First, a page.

dog standing for treat

Most dogs come to us with the need for training. Whether they are barkers or escape artists, diggers or anxious around strangers, chances are, your doggo will need a little help in the behavior department. This is especially true for dogs who have been rescued, as we rarely know their backgrounds. 

If your pet needs some help with training and socialization, the good news is that there is hope for improvement. The team at Oakhurst Veterinary Hospital has some pointers for teaching your pet good behavior, with an eye on a fear-free, positive experience.

What is Fear-Free Dog Training

You may have heard about Fear-Free Veterinary Clinics. This means that the veterinary professionals can become certified to practice techniques that alleviate fear and anxiety. Since many pets are anxious about going to the vet, or other pet-related visits, this certification gives peace of mind to pet owners. 

Our certified behavior consultant at Oakhurst, Karen Fazio CDBC, is a certified Fear-Free professional. She incorporates these techniques into her positive behavioral training for dogs. Please feel free to call us to learn more!

5 Tips for Positive, Rewards-Based Training

Along with professional training, you can start your pet off on the right paw using positive reinforcement at home. Here are a few simple steps to take to make Fido a well-behaved pet.

  1. Use easy commands – The basics of training for all dogs is to know simple commands. This helps keep your pet safe and will give your pet the tools needed for being a good dog citizen. Commands like “sit,” “stay,” “drop it” and others are needed before more advanced training takes place. Practice these commands daily with your pet and reward them with praise and treats when they respond to you.
  2. Practice using commands in public – Once your pet starts to get commands, use them in places where there are distractions. Parks, pet supply stores, and around the neighborhood can give you a sense of how your pet keeps focus on you. (Don’t forget the treats!)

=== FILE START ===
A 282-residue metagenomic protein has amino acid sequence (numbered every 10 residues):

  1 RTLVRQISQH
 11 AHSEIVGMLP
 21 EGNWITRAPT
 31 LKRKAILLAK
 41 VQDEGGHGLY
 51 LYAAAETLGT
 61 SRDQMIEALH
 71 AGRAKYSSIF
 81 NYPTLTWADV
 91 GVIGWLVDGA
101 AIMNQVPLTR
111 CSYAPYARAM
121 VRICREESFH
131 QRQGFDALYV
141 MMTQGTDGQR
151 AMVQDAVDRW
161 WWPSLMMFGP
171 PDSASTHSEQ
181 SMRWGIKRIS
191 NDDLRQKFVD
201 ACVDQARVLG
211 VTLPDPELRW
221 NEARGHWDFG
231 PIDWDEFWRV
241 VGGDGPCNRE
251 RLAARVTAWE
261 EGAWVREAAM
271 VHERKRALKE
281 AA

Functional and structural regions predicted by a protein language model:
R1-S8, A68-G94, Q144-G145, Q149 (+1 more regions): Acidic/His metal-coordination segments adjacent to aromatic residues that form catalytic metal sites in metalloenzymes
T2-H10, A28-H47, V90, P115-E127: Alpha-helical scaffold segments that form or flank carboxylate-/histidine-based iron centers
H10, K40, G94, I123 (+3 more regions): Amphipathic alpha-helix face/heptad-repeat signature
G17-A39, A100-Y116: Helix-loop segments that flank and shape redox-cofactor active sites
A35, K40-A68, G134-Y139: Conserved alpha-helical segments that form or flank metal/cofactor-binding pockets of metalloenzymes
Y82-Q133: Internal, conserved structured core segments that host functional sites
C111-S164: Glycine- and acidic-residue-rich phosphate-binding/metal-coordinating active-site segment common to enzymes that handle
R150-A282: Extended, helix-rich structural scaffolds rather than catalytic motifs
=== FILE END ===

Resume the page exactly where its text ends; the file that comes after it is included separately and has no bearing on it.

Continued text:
3. Use games as an added incentive – If your dog loves to play fetch or run an agility course, use it to practice your basic commands training. If your pet likes to walk, use the time to practice loose-leash training. If you are working on your pet’s household training, take them outside for a quick game of fetch when they respond to a command. Keep it fresh and fun.
  4. Switch to attention in lieu of treats – A big part of positive rewards training is using your attention and time as rewards. This time training your pet is critical to developing a well socialized dog and a stronger bond between you. Use your enthusiasm and praise as rewards, along with snuggle time or exercise to encourage your pet’s good behavior.
  5. Learn about your pet’s positives and challenges During this time, you will get to know what your pet’s challenges are, such as strangers or trips in the car. You can use this information to minimize fear and anxiety. This time also gives you information about what your pet does expertly, so you can praise them for their amazing behavior. Win-win!

The team at Oakhurst Veterinary Hospital is here for you. If your pet needs some help with training, please call our Fear-Free team